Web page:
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Business

Ebb and flow

INTROSPECTIVE - Tony F. Katigbak - The Philippine Star

If there’s one thing we’ve all learned during this pandemic, it’s how to roll with the punches. While some do it better than others – and some are much more privileged to do so – we all have had to find ways to make it through the day. For most of us, that means going on survival mode and trying to find a way to make it through 24 hours, then eventually a week, a month, and so on.

For many Filipinos, survival is hard. Especially these days. It was already hard enough with dwindling resources, lower wages, and public transportation congestion, among other problems before the pandemic. COVID-19 just threw everything out the window and everyone had to find new ways to cope and survive.

If that wasn’t hard enough, when the vaccines came out and we felt we may have a sliver of light shining at the end of the long dark tunnel that was 2020, the variants arrived and made sure to remind us that we aren’t out of this deep valley yet. Who knows how many more speed bumps lie ahead?

But, we have to find ways to be resilient because we don’t have any other choice. I’m sure, looking back, we never thought that we’d make it this far. When we first went into lockdown in March 2020, people had no idea how we would make it through the month, let alone the entire year. But we did and we continue to do so.

We found ways to go with the ebb and flow. That is what this virus has taught us to recognize. That there are patterns in life even if we don’t see them. Sometimes it’s up, sometimes it’s down. Change is the only thing that’s ever truly constant. So, while we continue practicing safety protocols and make it through another surge, we need to be cognizant that this will not last forever.

That should be motivation enough to follow the guidelines. The better we do, the sooner we can see an improvement. While the numbers are daunting – 16,000 to 20,000 and more daily – we need to remind ourselves that if we do our part it won’t be like this forever. Scientifically speaking, every virus has a rise and fall. It’s just normal.

Right now, scientists are trying to learn everything they can about COVID-19. That means studying the patterns in the way it operates and the way the variants appear and spread. Much like the original strain of coronavirus, all variants will emerge, spread rapidly, reach a peak, and then eventually begin to decrease at some point. We’ve seen this happen many times – in India, Indonesia, Thailand, and other countries around the world.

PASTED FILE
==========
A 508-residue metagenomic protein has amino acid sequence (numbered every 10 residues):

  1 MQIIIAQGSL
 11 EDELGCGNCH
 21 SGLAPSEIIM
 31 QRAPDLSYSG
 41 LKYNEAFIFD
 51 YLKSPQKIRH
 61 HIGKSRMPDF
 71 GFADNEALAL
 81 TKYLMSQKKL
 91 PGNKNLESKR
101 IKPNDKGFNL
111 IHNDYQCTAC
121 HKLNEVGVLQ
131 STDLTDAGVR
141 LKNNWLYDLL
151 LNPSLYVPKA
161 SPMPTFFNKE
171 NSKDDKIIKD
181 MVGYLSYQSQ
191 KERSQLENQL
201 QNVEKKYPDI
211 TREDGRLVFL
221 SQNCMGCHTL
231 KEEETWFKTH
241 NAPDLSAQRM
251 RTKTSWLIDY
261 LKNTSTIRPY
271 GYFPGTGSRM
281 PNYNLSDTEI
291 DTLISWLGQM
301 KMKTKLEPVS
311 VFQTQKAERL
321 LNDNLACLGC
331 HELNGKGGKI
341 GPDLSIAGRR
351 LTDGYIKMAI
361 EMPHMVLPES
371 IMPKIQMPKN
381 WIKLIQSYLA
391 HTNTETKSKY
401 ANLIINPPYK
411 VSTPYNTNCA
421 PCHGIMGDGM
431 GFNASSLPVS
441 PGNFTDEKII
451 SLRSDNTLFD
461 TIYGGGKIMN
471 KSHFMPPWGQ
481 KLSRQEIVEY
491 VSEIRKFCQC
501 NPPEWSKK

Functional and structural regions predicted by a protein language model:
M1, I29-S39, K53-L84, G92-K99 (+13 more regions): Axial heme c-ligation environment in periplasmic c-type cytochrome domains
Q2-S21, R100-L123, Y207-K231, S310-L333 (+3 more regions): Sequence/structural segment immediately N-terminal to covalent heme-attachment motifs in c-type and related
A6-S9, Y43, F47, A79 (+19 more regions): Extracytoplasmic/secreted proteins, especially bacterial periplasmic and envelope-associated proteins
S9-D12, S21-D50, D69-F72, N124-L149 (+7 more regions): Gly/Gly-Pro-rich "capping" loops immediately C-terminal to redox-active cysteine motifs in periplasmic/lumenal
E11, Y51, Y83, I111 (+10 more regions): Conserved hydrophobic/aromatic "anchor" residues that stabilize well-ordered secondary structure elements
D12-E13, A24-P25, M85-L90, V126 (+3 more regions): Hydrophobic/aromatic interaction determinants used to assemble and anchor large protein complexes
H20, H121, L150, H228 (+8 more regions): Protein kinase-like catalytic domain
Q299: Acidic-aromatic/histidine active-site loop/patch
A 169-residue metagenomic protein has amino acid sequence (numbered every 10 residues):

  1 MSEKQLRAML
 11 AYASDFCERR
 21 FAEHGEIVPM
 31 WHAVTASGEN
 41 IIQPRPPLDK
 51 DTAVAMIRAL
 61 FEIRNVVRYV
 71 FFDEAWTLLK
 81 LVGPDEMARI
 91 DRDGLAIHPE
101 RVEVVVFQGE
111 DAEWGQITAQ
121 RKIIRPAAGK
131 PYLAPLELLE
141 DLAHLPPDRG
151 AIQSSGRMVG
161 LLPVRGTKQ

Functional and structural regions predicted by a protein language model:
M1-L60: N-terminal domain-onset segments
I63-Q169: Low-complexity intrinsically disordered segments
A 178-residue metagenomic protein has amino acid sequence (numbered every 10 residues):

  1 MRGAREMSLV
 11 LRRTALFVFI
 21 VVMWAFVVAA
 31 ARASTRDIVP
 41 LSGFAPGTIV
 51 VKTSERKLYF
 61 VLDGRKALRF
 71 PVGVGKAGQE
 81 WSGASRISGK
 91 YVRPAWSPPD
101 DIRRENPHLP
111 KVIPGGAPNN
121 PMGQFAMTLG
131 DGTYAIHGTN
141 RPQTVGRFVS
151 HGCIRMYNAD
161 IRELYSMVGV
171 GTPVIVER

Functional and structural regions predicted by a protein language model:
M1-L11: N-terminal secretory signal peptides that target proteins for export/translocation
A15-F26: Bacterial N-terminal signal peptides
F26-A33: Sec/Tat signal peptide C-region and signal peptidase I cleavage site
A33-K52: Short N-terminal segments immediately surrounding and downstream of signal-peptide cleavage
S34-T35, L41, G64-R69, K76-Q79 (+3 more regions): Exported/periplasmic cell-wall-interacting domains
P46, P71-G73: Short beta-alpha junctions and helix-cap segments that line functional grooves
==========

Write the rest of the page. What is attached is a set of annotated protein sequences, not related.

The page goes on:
But while the thought might be comforting, it doesn’t mean that we should let our guard down. After all, we’re not there yet. If anything we’re still in the spreading rapidly portion. At this point, we’re looking at Delta causing roughly 70 percent of the new transmissions and infections in the Philippines, and I do not doubt that the number of Delta cases is going to increase much more before we get to the decline portion.

I’ve said it before, but it bears repeating. People are getting sick and dying every day. Now is not the time to get complacent. We have to double down on safety and safety protocols if we want to reach the downward part of this variant cycle and make it out the other side.

* * *

Considering the current surge of coronavirus cases, I don’t think that face-to-face classes should be the priority. We need to find ways to ensure that children and minors are safe before finding ways of getting them back into the classrooms. Even in the United States and other countries with high infection rates – in-person classes remain a challenge.

We need to be sure we are considering the health and safety of the kids when deciding how to proceed. While the original coronavirus strain may not have impacted them as much as it did adults, the Delta variant is proving to be different and there are a lot more pediatric cases now that even require hospitalization.

And since the first round of the virus was less dangerous to children, the vaccines focused on adults first and those most vulnerable. Now though, scientists and doctors are scrambling to find ways to use vaccines to protect children too. As of now, Pfizer and Moderna are already approved for use in adolescents. Studies are ongoing to be able to vaccinate even younger kids.

Understandably, online classes are just not getting it done the same way that in-person classes do, but until such time that we can better protect our kids, we can’t rush them back to school. We need to use this time to learn more about pediatric COVID vaccination and proper children safety protocols.

While that’s happening, those in charge of education and schools must continue to innovate and find ways to make online classes more engaging and impactful. This is the hand we’ve been dealt for now and we have to find ways to make it work.

COVID-19
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